We tested this hypothesis by adding 20 mol% (R)-A to a reaction mixture containing the cyclic oxadendralenic intermediate 3 formed in the reaction between an excess of hydrocinnamaldehyde 2b, 20 mol% (S)-A and oxadendralenic dienal 1a. Full conversion was achieved within 36 h and 6c was isolated in 49% yield, >20[thin space (1/6-em)]:[thin space (1/6-em)]1 dr and 99% ee (Table 2, entry 3). This led us to extend the scope of the reaction, and it was demonstrated that saturated aldehydes bearing linear carbon substituents were tolerated, giving tetrahydroisochromenes 6d and e in >20[thin space (1/6-em)]:[thin space (1/6-em)]1 dr, 99% ee and 45–47% yield. The absolute configuration of 6e (Fig. 5) was determined by analogy with 3b (Fig. 3), and the observed stereochemistry is consistent with the proposed theory (Fig. 6). To the best of our knowledge this is one of the very rare cases where the enamine intermediate reacts through the (E-s-cis)-conformer. It should be noted that the implementation of achiral secondary amines such as pyrrolidine in the second step (as a cheap alternative to (R)-A) was unsuccessful, as their increased basicity resulted in an increased rate of the undesired oxidation of intermediate 3a into the aromatic 2,4-dicarbaldehyde species.


With the intention of strengthening the utility of the developed one-pot cascades even further, transformations of the tetrahydroisochromenes were performed. In particular, functionalization of the lactol moiety in 6a was explored. First, it was anticipated that the lactol could be oxidized to the corresponding lactone. Using a modified procedure wherein NaHCO3 was added to buffer the acidity of the Dess–Martin periodinane, the oxidized product 7 was obtained in 38% yield after only 5 h (Scheme 6).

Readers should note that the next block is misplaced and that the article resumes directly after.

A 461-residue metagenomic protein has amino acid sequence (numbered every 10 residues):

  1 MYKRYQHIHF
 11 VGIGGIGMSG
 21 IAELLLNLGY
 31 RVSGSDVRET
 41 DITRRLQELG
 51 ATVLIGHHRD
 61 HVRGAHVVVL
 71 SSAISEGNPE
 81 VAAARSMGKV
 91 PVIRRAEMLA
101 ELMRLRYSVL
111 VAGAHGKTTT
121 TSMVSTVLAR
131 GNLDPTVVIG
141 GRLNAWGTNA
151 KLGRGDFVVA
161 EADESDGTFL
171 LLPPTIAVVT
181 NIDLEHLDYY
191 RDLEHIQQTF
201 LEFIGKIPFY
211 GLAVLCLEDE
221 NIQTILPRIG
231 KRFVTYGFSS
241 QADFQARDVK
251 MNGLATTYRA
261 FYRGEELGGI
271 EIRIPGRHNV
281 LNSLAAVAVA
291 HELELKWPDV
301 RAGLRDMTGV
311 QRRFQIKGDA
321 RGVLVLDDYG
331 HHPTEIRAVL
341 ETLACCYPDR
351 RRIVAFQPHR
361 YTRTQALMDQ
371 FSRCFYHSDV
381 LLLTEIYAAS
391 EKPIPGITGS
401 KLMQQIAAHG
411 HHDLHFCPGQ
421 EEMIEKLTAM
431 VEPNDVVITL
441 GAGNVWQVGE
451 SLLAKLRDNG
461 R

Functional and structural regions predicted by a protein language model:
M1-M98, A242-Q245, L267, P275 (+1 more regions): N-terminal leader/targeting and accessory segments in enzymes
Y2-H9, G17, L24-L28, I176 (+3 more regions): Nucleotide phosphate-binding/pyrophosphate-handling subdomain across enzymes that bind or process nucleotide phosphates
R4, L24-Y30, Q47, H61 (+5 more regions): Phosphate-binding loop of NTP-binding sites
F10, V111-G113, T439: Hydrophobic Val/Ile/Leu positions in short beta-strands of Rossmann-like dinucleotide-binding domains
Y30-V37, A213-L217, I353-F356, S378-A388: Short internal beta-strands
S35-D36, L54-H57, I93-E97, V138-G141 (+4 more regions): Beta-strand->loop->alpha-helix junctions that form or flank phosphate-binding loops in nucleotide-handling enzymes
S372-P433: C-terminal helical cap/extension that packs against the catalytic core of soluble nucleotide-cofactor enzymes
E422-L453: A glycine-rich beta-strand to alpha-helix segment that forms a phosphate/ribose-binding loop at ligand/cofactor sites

image file: c6sc00185h-s6.tif
Scheme 6 Modified Dess–Martin oxidation of the lactol moiety.

Next, it was envisioned that the lactol moiety in 6a could be converted into an acetal, attaining a product complimentary to tetrahydroisochromene 5k; however, with the opposite stereochemistry of the substituent positioned next to the acetal. A DMAP-catalyzed acetylation of the hydroxyl group afforded the acetylated intermediate, which subsequently underwent a TMSOTf promoted coupling, yielding the desired product 8 in a 7[thin space (1/6-em)]:[thin space (1/6-em)]1 dr and 57% yield (Scheme 7).

image file: c6sc00185h-s7.tif
Scheme 7 DMAP-catalyzed acetylation and coupling.


In conclusion, oxadendralenes are introduced in asymmetric catalysis for the construction of chiral bicyclic heterocyclic scaffolds by applying synergistic catalysis. The development is based on the dual activation of the oxadendralene and an aldehyde which forms a vinylogous iminium-ion intermediate and an enamine, respectively. These two intermediates are set-up for the 1,6-addition of the enamine to the vinylogous iminium-ion. This reaction generates a novel cyclic oxadendralenic intermediate, which in a Eu(fod)3-catalyzed hetero-Diels–Alder reaction with vinyl ethers forms tetrahydroisochromenes with five continuous stereocenters.